Such ideas have largely been overlooked over the years, but Mercer consultants predict they will grow rapidly because employers are simply running out of options. Those surveyed by Mercer, a unit of Mercer Human Resource Consulting, favored these alternatives over reducing benefits or shifting more costs to employees.

The percentage of large companies, those with 500 or more employees, that offer preventive health screenings nearly doubled in the last three years. Overall, about a quarter of the nearly 3,000 companies surveyed by Mercer offered such screenings, which assess workers' condition and give tips on how to stay healthy.

Consumer-directed plans, which allow workers to place money in accounts earmarked for healthcare expenses, are offered by 6% of employers, three times the level of last year. An additional 14% said they were likely to offer such plans next year.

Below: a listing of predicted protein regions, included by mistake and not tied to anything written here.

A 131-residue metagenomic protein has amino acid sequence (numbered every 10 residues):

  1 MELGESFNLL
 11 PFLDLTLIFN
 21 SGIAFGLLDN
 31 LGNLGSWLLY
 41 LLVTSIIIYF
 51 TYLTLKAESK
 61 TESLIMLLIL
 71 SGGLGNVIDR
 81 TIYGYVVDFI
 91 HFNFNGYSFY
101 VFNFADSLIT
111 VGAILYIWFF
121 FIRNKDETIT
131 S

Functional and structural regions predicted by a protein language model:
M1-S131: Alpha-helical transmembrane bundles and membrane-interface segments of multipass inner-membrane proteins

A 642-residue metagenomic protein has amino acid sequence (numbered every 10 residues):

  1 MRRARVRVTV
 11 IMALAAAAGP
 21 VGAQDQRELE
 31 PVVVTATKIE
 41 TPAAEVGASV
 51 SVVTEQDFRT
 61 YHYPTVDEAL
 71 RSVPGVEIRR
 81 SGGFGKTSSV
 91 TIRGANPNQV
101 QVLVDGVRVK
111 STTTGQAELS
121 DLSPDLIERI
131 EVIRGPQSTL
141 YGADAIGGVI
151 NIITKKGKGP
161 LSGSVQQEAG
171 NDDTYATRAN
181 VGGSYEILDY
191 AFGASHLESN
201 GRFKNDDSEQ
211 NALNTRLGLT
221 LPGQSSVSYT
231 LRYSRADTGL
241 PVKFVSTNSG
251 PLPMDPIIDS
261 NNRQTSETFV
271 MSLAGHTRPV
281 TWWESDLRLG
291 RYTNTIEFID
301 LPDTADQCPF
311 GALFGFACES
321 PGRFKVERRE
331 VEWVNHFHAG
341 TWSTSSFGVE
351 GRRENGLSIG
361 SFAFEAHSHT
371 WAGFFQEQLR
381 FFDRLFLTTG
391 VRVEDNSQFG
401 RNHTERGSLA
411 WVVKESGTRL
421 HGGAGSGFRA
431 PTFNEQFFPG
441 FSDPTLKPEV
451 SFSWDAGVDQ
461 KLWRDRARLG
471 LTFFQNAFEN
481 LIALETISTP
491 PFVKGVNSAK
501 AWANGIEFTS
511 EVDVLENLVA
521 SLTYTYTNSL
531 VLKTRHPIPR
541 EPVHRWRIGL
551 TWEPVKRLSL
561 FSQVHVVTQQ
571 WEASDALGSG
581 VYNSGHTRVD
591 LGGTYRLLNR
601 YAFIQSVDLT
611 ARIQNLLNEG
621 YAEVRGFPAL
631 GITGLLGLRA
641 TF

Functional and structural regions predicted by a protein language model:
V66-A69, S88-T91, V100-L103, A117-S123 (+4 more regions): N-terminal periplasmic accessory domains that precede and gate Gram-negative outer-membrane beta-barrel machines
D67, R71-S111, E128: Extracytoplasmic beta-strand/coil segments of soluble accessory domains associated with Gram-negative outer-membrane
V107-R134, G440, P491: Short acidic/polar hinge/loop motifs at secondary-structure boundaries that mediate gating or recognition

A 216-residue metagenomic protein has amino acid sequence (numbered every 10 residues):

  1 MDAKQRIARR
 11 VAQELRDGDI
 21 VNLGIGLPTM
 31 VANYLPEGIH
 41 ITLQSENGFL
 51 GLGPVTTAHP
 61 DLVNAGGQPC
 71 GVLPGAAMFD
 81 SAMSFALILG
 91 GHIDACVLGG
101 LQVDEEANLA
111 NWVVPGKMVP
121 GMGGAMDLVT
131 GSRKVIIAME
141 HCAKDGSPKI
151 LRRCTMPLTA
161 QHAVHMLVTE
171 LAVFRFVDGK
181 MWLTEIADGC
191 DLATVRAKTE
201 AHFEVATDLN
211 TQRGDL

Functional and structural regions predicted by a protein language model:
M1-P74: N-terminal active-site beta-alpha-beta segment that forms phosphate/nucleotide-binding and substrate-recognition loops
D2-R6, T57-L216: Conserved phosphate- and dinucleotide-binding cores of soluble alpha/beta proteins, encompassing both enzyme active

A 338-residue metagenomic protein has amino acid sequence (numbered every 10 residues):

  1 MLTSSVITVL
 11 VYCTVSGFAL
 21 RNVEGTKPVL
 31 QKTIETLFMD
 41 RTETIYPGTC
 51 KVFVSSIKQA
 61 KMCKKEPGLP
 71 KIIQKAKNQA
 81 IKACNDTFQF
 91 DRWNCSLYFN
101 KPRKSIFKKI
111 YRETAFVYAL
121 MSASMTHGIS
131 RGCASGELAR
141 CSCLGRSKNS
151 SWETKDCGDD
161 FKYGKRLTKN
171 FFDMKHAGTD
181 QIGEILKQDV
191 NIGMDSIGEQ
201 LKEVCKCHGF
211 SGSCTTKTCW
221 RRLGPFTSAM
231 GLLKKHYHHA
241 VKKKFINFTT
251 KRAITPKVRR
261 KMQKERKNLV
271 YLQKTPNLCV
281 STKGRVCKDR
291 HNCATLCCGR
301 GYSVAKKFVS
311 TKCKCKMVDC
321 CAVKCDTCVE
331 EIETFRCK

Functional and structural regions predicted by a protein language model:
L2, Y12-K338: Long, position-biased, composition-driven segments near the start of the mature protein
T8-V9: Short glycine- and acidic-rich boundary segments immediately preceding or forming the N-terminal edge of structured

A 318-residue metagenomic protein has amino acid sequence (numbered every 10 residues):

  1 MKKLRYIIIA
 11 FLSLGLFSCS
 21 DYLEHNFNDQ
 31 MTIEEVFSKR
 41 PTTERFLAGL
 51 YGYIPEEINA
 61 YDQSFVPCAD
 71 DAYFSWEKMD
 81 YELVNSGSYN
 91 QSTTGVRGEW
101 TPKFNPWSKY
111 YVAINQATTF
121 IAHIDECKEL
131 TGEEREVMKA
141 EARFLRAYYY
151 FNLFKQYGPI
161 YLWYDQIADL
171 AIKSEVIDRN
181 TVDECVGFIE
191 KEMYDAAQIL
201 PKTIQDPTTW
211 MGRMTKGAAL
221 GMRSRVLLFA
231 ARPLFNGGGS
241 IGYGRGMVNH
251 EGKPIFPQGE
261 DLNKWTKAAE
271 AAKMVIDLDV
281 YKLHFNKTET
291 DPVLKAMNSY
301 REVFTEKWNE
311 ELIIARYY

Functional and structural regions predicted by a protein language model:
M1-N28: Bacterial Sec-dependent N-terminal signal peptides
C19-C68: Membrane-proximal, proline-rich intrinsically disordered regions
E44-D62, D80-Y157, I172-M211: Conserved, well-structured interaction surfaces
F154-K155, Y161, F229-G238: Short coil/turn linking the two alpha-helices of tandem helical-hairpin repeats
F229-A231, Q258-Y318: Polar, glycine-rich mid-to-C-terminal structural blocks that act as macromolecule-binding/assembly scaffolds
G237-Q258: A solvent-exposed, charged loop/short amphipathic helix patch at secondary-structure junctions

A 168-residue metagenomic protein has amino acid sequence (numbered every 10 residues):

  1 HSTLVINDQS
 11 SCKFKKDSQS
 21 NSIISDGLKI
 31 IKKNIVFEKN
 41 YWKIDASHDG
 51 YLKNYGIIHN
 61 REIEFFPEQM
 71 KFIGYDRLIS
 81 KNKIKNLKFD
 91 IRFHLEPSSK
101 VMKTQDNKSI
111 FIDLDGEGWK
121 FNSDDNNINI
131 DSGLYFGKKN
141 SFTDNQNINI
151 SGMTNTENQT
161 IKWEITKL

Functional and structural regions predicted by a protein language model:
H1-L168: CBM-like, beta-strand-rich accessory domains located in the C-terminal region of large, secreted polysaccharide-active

The margin of error in the survey was plus or minus 1 percentage point.

The idea behind consumer-directed plans is that patients will be more cost-conscious if they have a greater stake in how much is paid for medical services and drugs.

"Everything else we've been doing to date has been ignoring the root cause of the problem of rising healthcare costs," said Kirby Bosley, an analyst with Watson Wyatt Worldwide, another benefit consulting firm. "Cost shifting or cost sharing does nothing to reduce utilization, to create a workforce that is healthier, and to get people to seek care that is more efficient and cost effective."